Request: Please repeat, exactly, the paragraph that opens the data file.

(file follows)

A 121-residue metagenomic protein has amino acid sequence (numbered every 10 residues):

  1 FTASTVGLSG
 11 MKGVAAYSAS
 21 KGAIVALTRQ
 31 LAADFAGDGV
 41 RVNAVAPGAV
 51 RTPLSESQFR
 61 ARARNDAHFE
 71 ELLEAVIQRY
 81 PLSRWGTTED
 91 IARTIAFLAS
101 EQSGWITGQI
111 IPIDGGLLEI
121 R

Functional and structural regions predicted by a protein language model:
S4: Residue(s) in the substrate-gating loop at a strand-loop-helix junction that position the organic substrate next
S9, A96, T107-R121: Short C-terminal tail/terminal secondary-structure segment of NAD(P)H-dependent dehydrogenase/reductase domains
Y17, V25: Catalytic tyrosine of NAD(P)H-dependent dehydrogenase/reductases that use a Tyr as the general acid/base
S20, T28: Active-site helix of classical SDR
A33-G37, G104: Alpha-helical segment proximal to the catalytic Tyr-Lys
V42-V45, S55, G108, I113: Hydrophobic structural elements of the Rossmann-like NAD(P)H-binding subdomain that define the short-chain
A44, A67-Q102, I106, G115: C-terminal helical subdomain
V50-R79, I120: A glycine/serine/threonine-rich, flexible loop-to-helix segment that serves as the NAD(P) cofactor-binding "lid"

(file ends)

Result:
A 121-residue metagenomic protein has amino acid sequence (numbered every 10 residues):